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Haystack Oncology, TriSalus Partner on Liver, Pancreatic Cancer Clinical Studies

NEW YORK – Haystack Oncology on Monday said it signed a collaboration agreement with TriSalus Life Sciences to use its minimal residual disease (MRD) platform to evaluate patient responses in clinical studies of TriSalus' TLR9 agonist SD-101 as a treatment for liver, bile duct, and pancreatic cancer.

Under the terms of the agreement, Baltimore-based Haystack will evaluate therapeutic response and provide molecular insights within TriSalus' clinical trials. According to the company, its sequencing-based technology, Haystack MRD, is designed to detect circulating tumor DNA with high sensitivity in patients with low tumor burden and in clinically challenging cancer types.

"A significant challenge in the development of immunotherapies for liver and pancreatic tumors is early measurement of response to treatment," Steven Katz, TriSalus' chief medical officer, said in a statement. "Conventional imaging response assessment methods may be misleading in certain situations, and accurate ctDNA assays offer the potential to identify meaningful biologic activity in difficult-to-treat cancers."

TriSalus has multiple Phase I trials of SD-101 with checkpoint inhibitors underway in hepatocellular carcinoma, intrahepatic cholangiocarcinoma, and pancreatic adenocarcinoma.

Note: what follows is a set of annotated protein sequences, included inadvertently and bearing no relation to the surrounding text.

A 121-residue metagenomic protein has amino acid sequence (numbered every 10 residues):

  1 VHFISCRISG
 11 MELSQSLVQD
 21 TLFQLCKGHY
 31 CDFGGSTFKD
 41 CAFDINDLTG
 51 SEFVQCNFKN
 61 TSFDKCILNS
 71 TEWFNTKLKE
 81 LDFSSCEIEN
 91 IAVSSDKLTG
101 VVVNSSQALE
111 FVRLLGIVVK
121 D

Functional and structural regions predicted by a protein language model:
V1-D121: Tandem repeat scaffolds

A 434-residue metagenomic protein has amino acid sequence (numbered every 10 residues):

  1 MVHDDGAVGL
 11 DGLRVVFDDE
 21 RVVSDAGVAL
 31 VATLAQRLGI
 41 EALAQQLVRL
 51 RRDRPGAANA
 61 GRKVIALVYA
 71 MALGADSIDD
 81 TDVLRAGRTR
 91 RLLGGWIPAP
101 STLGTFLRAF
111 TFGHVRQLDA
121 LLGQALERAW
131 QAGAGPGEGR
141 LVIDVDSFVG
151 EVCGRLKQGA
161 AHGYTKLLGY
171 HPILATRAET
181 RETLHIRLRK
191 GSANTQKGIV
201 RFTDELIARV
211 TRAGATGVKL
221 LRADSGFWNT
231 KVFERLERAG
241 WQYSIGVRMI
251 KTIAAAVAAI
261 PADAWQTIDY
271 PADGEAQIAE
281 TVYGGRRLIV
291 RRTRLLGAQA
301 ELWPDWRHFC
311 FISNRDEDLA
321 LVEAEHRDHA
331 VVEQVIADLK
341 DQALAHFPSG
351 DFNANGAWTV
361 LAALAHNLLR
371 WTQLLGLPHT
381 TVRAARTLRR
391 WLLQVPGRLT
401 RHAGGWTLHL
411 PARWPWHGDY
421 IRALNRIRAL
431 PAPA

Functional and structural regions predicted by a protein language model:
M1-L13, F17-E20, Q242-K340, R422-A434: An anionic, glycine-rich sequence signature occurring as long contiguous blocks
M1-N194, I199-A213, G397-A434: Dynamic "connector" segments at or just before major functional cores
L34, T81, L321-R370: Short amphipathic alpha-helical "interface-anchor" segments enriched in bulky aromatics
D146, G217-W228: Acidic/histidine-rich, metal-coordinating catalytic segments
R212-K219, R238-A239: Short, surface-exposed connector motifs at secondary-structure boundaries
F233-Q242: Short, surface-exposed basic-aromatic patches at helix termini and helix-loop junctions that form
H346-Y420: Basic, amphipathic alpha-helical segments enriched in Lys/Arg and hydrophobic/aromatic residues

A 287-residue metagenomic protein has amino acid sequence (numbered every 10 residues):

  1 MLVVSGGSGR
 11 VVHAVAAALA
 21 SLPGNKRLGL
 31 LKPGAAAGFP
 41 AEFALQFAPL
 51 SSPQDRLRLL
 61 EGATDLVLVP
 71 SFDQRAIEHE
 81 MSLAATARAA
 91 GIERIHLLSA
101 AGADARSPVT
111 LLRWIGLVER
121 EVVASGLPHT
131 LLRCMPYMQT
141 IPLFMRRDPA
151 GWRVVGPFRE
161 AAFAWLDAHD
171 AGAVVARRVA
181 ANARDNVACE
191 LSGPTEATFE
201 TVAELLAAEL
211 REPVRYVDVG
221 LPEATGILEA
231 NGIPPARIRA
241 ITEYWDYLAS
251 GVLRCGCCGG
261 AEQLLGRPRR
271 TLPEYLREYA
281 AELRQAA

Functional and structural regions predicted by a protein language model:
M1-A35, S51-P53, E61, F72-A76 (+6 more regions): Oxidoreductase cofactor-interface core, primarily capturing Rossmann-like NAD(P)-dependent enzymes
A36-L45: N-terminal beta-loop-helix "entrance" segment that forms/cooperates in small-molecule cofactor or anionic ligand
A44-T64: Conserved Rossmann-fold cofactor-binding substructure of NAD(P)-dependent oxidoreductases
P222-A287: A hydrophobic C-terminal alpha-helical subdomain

In one Phase Ib/II study, TriSalus is examining escalating doses of SD-101 alone, with Merck's Keytruda (pembrolizumab), or with both Bristol Myers Squibb's Opdivo (nivolumab) and BMS's Yervoy (ipilimumab) in about 89 patients with advanced hepatocellular carcinoma and intrahepatic cholangiocarcinoma. In Phase II, patients will receive SD-101 at the optimal dose with either single- or dual-agent checkpoint blockade, as determined in the previous phase. In Phase II, investigators will assess the overall response rate, and, as a secondary outcome measure, overall survival.

In a separate Phase I/Ib trial, the Westminster, Colorado-based TriSalus is evaluating SD-101 with immune checkpoint blockade in patients with locally advanced pancreatic cancer. Once the optimal and recommended doses are determined in Phase I, patients in Phase Ib will receive SD-101 with Keytruda for two cycles, one month apart. The endpoints of the trial will include overall response rate, progression-free survival, and overall survival.

SD-101 is delivered via TriSalus' pressure-enabled drug delivery technology, which is designed to overcome intratumoral pressure to allow it to be delivered via the peripheral vascular system.

Haystack, a Johns Hopkins School of Medicine spinout acquired by Quest Diagnostics last year, inked similar deals recently with the research organization Alliance Foundation Trials and with Rutgers Cancer Institute of New Jersey. Earlier this month, Haystack partnered with Alliance Foundation Trials to apply its platform within a Phase II trial of Genentech's cancer drug Tecentriq (atezolizumab) in patients with unresectable stage III non-small cell lung cancer. And in December, it signed an agreement with Rutgers Cancer Institute to evaluate responses in a study of liposomal doxorubicin and carboplatin in patients with early-stage triple-negative breast cancer.